Does mechanical breakdown insurance cover everything that goes wrong?

An MBI policy does not cover everything, but it does cover a whole lot of things you may not have thought about. Let’s dive in. 

Probably covered: Typically, MBI coverage covers all repairs that aren’t specifically excluded from the policy. That means if your transmission stops shifting in reverse, you’ll be covered. If your control arm needs to be replaced, that would be covered. If you have problems with the suspension, engine, transmission, drive train, cooling system, air conditioning, or heating systems while you’re in the repair shop, they would be generally covered if you had a mechanical breakdown insurance policy. (That said, it’s always important to examine the specific details of your own policy.)  

Not covered: As the car owner, your job is to maintain your car and keep it in decent shape. MBI coverage does not apply to maintenance-related components or damage. So oil changes, coolant flushes, transmission fluid replacement, air filters, alignment, cabin filter, tune ups, and so forth are your responsibility. In addition, these policies don’t cover what is classified as “wear and tear” parts. This includes tires, brake pads, drive belts, and cooling system hoses. 

MBI coverage also does not cover repairs caused by a collision. This would include both body work and mechanical work. If you are involved in a collision—or your vehicle is damaged in a flood or a hail storm or in an accident involving a deer— you’d have to have the corresponding car insurance policy that applies. Those repairs would be reviewed for coverage under the collision or comprehensive coverage parts of your policy, if you selected them when you built your insurance quote.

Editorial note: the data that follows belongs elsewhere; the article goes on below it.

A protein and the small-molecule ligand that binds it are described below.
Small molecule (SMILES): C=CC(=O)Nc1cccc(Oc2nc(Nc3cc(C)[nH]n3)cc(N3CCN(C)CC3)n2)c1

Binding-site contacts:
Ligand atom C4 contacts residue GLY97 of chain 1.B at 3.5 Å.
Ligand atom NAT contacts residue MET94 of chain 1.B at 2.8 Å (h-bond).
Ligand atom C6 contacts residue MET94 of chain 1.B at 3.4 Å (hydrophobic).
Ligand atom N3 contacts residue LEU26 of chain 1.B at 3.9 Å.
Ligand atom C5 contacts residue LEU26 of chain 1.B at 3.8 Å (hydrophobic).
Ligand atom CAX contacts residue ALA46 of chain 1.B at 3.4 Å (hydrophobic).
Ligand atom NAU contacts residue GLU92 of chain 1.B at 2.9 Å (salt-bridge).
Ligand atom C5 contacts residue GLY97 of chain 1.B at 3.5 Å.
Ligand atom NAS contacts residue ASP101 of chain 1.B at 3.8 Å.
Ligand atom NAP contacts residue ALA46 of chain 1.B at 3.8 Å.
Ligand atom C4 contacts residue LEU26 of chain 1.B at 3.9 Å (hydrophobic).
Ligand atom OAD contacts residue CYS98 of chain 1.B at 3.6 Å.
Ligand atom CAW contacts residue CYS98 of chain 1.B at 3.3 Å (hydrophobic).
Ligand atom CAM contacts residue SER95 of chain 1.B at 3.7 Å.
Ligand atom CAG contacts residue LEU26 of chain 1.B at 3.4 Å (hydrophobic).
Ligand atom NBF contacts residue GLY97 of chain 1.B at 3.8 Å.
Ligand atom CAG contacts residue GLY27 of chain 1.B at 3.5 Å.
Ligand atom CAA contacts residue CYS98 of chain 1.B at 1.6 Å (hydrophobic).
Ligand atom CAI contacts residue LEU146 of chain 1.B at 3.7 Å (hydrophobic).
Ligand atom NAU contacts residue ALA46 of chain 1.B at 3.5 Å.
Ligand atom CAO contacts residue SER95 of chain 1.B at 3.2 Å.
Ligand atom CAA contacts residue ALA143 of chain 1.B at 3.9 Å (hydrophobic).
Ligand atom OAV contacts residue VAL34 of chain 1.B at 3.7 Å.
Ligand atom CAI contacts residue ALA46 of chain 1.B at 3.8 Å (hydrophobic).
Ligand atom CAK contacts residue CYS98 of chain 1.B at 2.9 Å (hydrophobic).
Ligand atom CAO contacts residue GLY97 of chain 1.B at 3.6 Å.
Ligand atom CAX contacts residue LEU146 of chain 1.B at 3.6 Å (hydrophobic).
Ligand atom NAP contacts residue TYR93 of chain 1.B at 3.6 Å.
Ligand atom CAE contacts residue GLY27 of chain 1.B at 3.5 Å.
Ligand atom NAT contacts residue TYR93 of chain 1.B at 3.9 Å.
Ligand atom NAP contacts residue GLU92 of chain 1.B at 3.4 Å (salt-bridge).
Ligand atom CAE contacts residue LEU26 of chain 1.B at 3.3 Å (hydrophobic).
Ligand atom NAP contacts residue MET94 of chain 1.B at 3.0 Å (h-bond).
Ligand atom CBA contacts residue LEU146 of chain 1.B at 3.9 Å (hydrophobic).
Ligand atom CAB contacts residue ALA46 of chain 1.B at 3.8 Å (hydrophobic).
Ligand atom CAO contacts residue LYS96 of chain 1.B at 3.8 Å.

Mechanical breakdown coverage is designed to offer car owners peace of mind. If a major system fails, and a big charge is looming, the insurer steps in and pays for the car repairs (minus your deductible). 

However, the idea behind MBI isn’t that you suddenly neglect your car with the expectation that someone else will foot the bill if things go wrong. These policies come with a caveat: You have to maintain your car in the way your vehicle manufacturer outlines in your owner’s manual. We know you stayed up all night reading that manual when you bought your car, but it might be time to revisit it and refresh your memory…

If you don’t change your oil regularly, or perform other required routine maintenance, not only will you cause damage to your car—but your insurer can reject a future claim for damage that was caused by negligence on your part.  

Please note: Lemonade articles and other editorial content are meant for educational purposes only, and should not be relied upon instead of professional legal, insurance or financial advice. The content of these educational articles does not alter the terms, conditions, exclusions, or limitations of policies issued by Lemonade, which differ according to your state of residence. While we regularly review previously published content to ensure it is accurate and up-to-date, there may be instances in which legal conditions or policy details have changed since publication. Any hypothetical examples used in Lemonade editorial content are purely expositional. Hypothetical examples do not alter or bind Lemonade to any application of your insurance policy to the particular facts and circumstances of any actual claim.